Senate Committee Opening Statement from 7-Eleven Chairman

Opening Statement from Russell Withers, Chairman of 7-Eleven Stores Pty Ltd Senate Education and Employment References Committee’s public hearing

Read in full below the opening statement from Russell Withers, Chairman of 7-Eleven Stores Pty Ltd to the Senate Education and Employment References Committee’s public hearing in Melbourne 24 September 2015

"Madam chair, my name is Russell Withers, I am the Chairman of 7-Eleven Stores Pty Ltd and joint shareholder in the company.

With me are 7-Eleven CEO Warren Wilmot and General Manager Operations Natalie Dalbo. I have a brief opening statement to make.

It is clear that a number of 7-Eleven franchisees have underpaid their staff.

7-Eleven Stores Pty Ltd does not in any way condone this practice.

It is a breach of the franchise agreement not to comply with any law, including labour laws.

Underpayment of staff by franchisees in no way benefits 7-Eleven Stores Pty Ltd and the reputational damage to the brand and the company by this practice has been considerable.

I want to stress that this has been highly embarrassing, and I apologise unreservedly to any worker that has worked in a 7-Eleven store who has not been paid correctly.

Australia has a wage system that 7-Eleven and its franchisees must and will honour.

We have recognised that there is a problem.

My company will fix it, and we will do everything in our power to make sure this never happens again.

By way of background, in 1976, I signed a licence agreement with 7-Eleven in the US to bring 7-Eleven to Australia.

The first store opened in 1977 and there are now 620 7-Eleven stores in Australia.

My company offers a full service business franchise to independent business people.

There are currently 458 7-Eleven franchisees, all operating under their own a company structure.

The franchise agreements operates on a split of merchandise gross profit, giving both the franchisor and franchisee a common goal of gross profit dollars in the store.

7-Eleven Stores Pty Ltd’s 57% share of the gross profit goes pay for:

  • Rent or provision of the store
  • All equipment in the store
  • Maintenance of buildings, premises and equipment
  • Cost of utilities
  • And advertising

We provide a bookkeeping service, and an optional payroll service that relies on information provided by the franchisee.

Financial statements are provided monthly, right down to balance sheet for the franchisee.

The franchise agreement establishes the franchisee as an independent contractor.

From the franchisee share of gross profit, the franchisee is responsible for hiring and remunerating all staff in the store.

The franchisee also meets expenses such as telephone, minor janitorial costs and supply items such as paper bags.

The balance is the franchisees’ net income.

The extent of the practice of underpayment has been very difficult to determine, as the offending franchisees have falsified records and underpaid staff have failed to come forward.

However, we have been open, honest and collaborative with the Fair Work Ombudsman in its investigations of franchisees.

We note the Fair Work Ombudsman investigates individual businesses who are the employers, not 7-Eleven Stores Pty Ltd.

In September2014, the Fair Work Ombudsman commenced 20 audits of 7-Eleven Stores in Melbourne, Sydney & Brisbane.

A year later one franchisee has entered an enforceable undertaking and one is defending a prosecution.

These audits did trigger our company to take further action.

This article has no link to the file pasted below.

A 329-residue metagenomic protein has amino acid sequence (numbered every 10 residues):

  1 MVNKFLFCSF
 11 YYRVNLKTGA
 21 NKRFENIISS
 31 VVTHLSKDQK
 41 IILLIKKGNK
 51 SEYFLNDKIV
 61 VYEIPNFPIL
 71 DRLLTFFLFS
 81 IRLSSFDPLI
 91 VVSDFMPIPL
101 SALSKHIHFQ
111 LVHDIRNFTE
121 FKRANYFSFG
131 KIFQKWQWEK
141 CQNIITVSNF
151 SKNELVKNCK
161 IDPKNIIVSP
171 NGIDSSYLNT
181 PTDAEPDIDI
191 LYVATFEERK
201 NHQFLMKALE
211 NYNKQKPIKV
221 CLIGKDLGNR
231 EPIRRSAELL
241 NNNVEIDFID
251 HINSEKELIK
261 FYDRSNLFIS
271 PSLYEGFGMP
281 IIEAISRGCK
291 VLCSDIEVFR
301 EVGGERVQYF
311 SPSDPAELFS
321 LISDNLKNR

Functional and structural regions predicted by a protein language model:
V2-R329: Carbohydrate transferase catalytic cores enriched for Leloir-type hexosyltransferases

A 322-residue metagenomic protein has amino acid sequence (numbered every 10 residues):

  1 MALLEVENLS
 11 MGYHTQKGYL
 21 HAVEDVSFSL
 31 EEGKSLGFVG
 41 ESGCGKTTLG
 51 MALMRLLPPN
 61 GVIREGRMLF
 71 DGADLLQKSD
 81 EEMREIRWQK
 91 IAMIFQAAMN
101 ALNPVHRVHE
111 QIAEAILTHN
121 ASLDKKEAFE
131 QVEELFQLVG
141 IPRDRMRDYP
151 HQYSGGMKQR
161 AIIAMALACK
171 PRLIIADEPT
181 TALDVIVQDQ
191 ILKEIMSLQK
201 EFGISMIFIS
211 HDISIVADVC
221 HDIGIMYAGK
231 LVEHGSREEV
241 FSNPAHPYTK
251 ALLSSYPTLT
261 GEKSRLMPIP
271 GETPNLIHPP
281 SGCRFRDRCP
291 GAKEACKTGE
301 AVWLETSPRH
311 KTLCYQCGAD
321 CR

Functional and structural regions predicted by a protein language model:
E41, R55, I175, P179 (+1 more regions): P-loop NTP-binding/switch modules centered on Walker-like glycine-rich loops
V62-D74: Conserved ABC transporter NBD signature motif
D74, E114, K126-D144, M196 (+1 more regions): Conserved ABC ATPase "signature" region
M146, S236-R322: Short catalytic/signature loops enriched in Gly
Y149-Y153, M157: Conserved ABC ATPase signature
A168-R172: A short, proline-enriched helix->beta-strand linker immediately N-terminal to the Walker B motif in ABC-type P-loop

In the absence of results from the Fair Work audit, in May this year 7-Eleven increased its own audit of franchisee pay records.

With our findings we immediately and significantly improved our systems, monitoring and detection.

The Four Corners program claimed massive wage fraud being covered up by 7-Eleven head office.

I assure you there is no such cover up.

We believe any underpayment of workers whether at 7-Eleven or any other place is wrong and cannot be condoned.

My company recognises that there is a problem and is doing everything possible to fix it.

We have established an independent panel chaired by Prof. Allan Fels with Dr David Cousins, supported by a Secretariat staffed by Deloitte to receive, process and adjudicate on any claims of short payment of franchisee staff.

7-Eleven Stores Pty Ltd will settle these claims promptly without further investigation.

There is no time limit or statute of limitation on claims.

The Panel’s work is confidential.

A Hotline and website is in place.

Advertising has commenced.

And we have directly contacted nearly 5000 people employed by franchisees and provided details about the Panel.

In addition to the Panel, we have commissioned our internal auditors EY to design a system to bring in measures including:

  • All franchisee employees must be paid through the 7-Eleven payroll service
  • Biometric sign on and sign off for all store staff
  • Weekly signed acknowledgement by the employee that the pay is correct for the number of hours worked
  • Whistle blower hotline details will be included
  • Weekly monitoring of payroll compliance by 7-Eleven District Managers
  • Random external store audits by EY
  • Where proven, immediate termination of the franchise for any intentional underpayment of franchisee staff will occur.

It would be easy for us to say that this is the responsibility of offending franchisees.

But the reality is that, whatever the extent of the problem, this has happened on our watch and we want to make it right.

The 7-Eleven system does not rely on the underpayment of franchisee staff in order to be viable. 38 years of successful operation in the convenience store business reinforces this.

Madam Chair, as I said earlier, I am joined by 7-Eleven CEO Warren Wilmot and General Manager Operations Natalie Dalbo and we would be pleased to take your questions."